My final point is on the issue of the certification officer, who will have the power to initiate investigations without the need for anybody to complain. The investigations can be outsourced—no doubt to expensive law firms and consultants—and the union side will bear all the costs. This is a big step towards state supervision of trade unions. It offends the principle of autonomy and is a distant echo—I emphasise “distant”—of a totalitarian and certainly an arrogant approach. Where is the justification for it? The certification officer deals perfectly adequately with complaints now and has not been seeking new powers. It is a vindictive step.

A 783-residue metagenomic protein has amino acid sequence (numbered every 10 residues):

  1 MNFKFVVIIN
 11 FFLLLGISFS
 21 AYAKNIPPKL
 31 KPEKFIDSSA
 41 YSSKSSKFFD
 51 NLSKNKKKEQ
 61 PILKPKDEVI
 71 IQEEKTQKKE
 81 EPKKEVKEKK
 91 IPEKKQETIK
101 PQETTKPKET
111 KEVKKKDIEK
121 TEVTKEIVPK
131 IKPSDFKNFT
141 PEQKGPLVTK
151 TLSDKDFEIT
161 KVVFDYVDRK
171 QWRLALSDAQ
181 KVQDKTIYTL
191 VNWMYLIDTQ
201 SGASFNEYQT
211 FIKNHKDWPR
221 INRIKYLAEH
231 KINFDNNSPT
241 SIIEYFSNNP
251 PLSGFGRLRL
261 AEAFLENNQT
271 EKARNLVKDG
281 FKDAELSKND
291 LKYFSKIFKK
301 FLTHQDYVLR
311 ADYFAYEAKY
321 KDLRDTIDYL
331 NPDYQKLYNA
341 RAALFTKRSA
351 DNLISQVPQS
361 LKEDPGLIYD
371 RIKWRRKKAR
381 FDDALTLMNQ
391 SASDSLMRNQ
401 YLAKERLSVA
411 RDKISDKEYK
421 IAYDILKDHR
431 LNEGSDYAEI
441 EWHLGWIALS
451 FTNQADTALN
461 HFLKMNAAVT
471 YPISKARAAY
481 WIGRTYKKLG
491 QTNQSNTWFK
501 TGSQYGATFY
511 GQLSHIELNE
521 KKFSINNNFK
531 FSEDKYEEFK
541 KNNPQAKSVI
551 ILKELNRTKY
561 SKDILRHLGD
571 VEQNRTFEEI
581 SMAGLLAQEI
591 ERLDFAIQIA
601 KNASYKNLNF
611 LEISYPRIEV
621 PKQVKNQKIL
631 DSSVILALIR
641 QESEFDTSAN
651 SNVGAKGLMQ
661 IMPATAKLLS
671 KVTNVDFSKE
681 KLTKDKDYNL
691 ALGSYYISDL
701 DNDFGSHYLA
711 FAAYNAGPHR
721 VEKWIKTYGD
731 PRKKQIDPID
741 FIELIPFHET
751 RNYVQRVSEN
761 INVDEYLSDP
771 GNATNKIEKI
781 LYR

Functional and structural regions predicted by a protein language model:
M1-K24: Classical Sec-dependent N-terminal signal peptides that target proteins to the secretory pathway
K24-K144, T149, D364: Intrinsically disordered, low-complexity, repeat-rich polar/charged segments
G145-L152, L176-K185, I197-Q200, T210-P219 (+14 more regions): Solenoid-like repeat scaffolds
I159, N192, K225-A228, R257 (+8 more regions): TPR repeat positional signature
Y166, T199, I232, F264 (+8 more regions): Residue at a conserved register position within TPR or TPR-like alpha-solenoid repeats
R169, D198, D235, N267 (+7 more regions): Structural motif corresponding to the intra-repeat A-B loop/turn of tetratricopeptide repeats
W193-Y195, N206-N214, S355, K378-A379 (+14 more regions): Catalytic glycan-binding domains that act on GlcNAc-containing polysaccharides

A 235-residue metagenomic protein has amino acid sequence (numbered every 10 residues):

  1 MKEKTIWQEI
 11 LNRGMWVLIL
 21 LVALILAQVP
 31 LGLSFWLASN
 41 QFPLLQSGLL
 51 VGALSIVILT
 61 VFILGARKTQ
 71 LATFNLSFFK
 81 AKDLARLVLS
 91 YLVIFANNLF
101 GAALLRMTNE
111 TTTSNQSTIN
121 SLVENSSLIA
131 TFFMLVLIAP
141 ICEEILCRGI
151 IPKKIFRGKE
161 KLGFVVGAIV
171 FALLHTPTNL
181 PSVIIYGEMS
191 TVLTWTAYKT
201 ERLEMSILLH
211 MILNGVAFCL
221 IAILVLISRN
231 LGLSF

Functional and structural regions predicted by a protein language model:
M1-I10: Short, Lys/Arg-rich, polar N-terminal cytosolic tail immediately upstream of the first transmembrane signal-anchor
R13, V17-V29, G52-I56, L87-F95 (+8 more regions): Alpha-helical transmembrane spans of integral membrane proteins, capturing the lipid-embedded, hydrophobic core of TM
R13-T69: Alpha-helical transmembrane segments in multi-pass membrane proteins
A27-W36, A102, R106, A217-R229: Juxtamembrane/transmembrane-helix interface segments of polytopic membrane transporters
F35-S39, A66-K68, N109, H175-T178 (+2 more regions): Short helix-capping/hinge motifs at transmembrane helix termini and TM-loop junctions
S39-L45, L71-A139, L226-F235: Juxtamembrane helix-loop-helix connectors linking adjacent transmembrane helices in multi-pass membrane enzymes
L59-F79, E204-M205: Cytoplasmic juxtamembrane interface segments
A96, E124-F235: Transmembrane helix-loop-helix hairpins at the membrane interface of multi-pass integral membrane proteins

Noble Lords have been patient with my heartfelt contribution. However, as a former general secretary of the TUC and current president of the British Airline Pilots Association, I cannot regard this Bill as a minor tidying-up matter. It is not a series of modest adjustments but offends our pluralistic democracy. It is a mortal threat to some unions. I hope that we can persuade many noble Lords to think similarly in the weeks ahead.